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Murder in the Gunroom

Chapter 3
Humphrey Goode was sixty-ish, short and chunky, with a fringe of white hair around a
bald crown. His brow was corrugated with wrinkles, and he peered suspiciously at Rand
through a pair of thick-lensed, black-ribboned glasses. His wide mouth curved downward
at the corners in an expression that was probably intended to be stern and succeeded only
in being pompous. His office was dark, and smelled of dusty books.
"Mr. Rand," he began accusingly, "when your secretary called to make this appointment,
she informed me that you had been retained by Mrs. Gladys Fleming."
"That's correct." Rand slowly packed tobacco into his pipe and lit it. "Mrs. Fleming wants
me to look after some interests of hers, and as you're executor of her late husband's estate,
I thought I ought to talk to you, first of all."
Goode's eyes narrowed behind the thick glasses.
"Mr. Rand, if you're investigating the death of Lane Fleming, you're wasting your time
and Mrs. Fleming's money," he lectured. "There is nothing whatever for you to find out
that is not already public knowledge. Mr. Fleming was accidentally killed by the
discharge of an old revolver he was cleaning. I don't know what foolish feminine impulse
led Mrs. Fleming to employ you, but you'll do nobody any good in this matter, and you
may do a great deal of harm."
"Did my secretary tell you I was making an investigation?" Rand demanded
incredulously. "She doesn't usually make mistakes of that sort."
The wrinkles moved up Goode's brow like a battalion advancing in platoon front. He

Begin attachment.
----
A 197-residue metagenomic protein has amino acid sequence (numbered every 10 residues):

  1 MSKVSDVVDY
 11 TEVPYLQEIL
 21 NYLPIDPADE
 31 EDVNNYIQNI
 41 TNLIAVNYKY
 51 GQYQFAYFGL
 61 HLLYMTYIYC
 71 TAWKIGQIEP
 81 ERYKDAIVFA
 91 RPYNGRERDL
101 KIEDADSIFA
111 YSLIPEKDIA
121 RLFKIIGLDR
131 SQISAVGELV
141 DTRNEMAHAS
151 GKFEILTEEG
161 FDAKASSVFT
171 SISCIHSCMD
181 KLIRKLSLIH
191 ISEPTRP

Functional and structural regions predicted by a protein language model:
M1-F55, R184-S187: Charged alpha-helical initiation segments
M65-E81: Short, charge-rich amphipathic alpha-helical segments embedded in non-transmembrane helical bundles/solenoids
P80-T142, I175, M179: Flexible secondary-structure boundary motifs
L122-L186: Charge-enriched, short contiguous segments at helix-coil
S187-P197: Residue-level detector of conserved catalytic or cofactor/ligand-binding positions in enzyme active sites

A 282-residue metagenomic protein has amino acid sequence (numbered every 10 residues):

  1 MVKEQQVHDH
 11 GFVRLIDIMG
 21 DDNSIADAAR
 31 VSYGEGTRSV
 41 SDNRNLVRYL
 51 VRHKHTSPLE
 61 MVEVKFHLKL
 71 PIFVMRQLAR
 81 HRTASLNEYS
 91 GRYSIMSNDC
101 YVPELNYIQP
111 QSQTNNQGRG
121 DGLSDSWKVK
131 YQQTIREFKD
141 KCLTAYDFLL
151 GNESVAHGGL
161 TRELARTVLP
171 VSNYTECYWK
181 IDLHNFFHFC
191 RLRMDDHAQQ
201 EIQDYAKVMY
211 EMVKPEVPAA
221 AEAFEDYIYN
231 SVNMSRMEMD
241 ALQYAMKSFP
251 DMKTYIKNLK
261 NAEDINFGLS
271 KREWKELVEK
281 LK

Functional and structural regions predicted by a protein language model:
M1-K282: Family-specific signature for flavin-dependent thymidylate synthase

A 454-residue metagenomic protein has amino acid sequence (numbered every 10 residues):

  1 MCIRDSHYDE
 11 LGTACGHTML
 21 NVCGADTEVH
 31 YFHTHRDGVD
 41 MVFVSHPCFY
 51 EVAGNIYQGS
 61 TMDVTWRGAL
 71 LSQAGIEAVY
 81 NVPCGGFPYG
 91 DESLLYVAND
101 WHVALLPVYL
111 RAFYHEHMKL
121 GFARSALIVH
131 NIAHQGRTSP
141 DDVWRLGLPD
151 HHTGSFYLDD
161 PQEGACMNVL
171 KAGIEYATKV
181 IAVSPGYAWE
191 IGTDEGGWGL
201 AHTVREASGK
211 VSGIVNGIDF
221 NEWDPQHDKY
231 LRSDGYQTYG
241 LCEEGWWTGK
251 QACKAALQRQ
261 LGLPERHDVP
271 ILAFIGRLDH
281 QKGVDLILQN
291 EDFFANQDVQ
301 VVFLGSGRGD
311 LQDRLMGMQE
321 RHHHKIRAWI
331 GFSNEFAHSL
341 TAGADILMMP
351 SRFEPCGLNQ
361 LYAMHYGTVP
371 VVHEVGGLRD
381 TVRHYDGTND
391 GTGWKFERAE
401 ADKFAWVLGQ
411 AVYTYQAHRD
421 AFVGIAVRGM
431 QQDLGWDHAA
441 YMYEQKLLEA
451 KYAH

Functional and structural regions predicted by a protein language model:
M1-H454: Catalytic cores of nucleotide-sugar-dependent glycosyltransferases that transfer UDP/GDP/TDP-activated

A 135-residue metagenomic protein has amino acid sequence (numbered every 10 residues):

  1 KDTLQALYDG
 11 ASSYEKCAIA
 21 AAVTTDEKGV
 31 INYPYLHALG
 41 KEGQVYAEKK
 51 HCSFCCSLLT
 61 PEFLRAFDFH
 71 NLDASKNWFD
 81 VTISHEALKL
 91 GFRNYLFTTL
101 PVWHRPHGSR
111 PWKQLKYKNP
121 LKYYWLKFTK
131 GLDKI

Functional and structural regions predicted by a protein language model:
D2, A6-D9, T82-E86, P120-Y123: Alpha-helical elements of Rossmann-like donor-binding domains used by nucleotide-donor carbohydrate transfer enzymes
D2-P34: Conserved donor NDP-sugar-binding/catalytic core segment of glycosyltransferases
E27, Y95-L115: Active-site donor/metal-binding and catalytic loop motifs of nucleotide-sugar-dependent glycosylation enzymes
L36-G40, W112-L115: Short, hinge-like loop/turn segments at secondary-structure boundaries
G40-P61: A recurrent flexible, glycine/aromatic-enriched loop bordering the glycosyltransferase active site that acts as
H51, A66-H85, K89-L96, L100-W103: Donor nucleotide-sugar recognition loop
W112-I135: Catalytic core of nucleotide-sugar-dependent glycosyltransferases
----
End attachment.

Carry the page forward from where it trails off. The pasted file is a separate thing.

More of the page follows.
looked even more narrowly at Rand, his suspicion compounded with bewilderment.
"Why should I investigate the death of Lane Fleming?" Rand continued. "As far as I
know, Mrs. Fleming is satisfied that it was an accident. She never expressed any other
belief to me. Do you think it was anything else?"
"Why, of course not!" Goode exclaimed. "That's just what I was telling you. I—" He took
a fresh start. "There have been rumors—utterly without foundation, of course—that Mr.
Fleming committed suicide. They are, I may say, nothing but malicious fabrications,
circulated for the purpose of undermining public confidence in Premix Foods,
Incorporated. I had thought that perhaps Mrs. Fleming might have heard them, and
decided, on her own responsibility, to bring you in to scotch them; I was afraid that such
a step might, by giving these rumors fresh currency, defeat its intended purpose."
"Oh, nothing of the sort!" Rand told him. "I'm not in the least interested in how Mr.
Fleming was killed, and the question is simply not involved in what Mrs. Fleming wants
me to do."
 
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